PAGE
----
08 June 2000

According to a study by the University of Texas (for Cisco Systems), the new e-conomy continues to grow at a faster rate than the 18th century industrial revolution, outpacing that earlier boom both in terms of jobs and revenues created.

Say the report’s authors: "Starting around 1994, the internet economy has grown much faster than the industrial revolution ... perhaps more importantly, the potential scope, size and overall economic impact of this economic system is much larger that what we can comprehend today. The internet economy phenomenon is far from over."

The US internet economy – defined by the study as any company that generates revenue from the internet – grew by 62% to $523.9bn last year; and this year is forecast to hit $850bn. This will outstrip both the automobile/truck industry ($728bn) and the life insurance sector ($724bn).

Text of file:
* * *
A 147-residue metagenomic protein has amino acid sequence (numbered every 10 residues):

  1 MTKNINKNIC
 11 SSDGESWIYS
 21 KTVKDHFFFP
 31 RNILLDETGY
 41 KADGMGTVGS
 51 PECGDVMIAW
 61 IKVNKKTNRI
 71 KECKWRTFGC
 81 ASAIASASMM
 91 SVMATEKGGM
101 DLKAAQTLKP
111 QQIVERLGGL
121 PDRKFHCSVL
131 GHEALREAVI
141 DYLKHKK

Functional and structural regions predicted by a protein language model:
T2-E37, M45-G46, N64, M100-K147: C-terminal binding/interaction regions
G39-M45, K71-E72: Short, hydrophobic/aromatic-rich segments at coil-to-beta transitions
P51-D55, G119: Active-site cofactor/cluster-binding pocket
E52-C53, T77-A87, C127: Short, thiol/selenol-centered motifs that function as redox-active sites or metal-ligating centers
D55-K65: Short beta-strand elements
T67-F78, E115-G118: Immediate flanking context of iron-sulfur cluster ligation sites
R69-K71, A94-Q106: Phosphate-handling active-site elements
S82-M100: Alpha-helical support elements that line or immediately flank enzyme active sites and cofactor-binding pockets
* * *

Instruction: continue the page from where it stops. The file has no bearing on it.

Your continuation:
Total internet revenues grew at nearly triple the rate of the US economy as a whole. Growth in 1999 was 11% up on 1998, compared with around 4.2% for aggregated US gross domestic product. Of the internet economy as a whole, the fastest growing segment was e-commerce, with revenues soaring by 72% to $171bn.

Jobs depending directly on the internet rose by 36% in 1999 to about 2.5m (1.8m in 1998). The sector now employs more people than the communications and public utilities industries (2.4m jobs), the federal government excluding postal workers (1.8m), and the insurance industry (2.4m).

The US Bureau of Labor Statistics, which compiles detailed data on occupations, does not have an internet category!

News source: Financial Times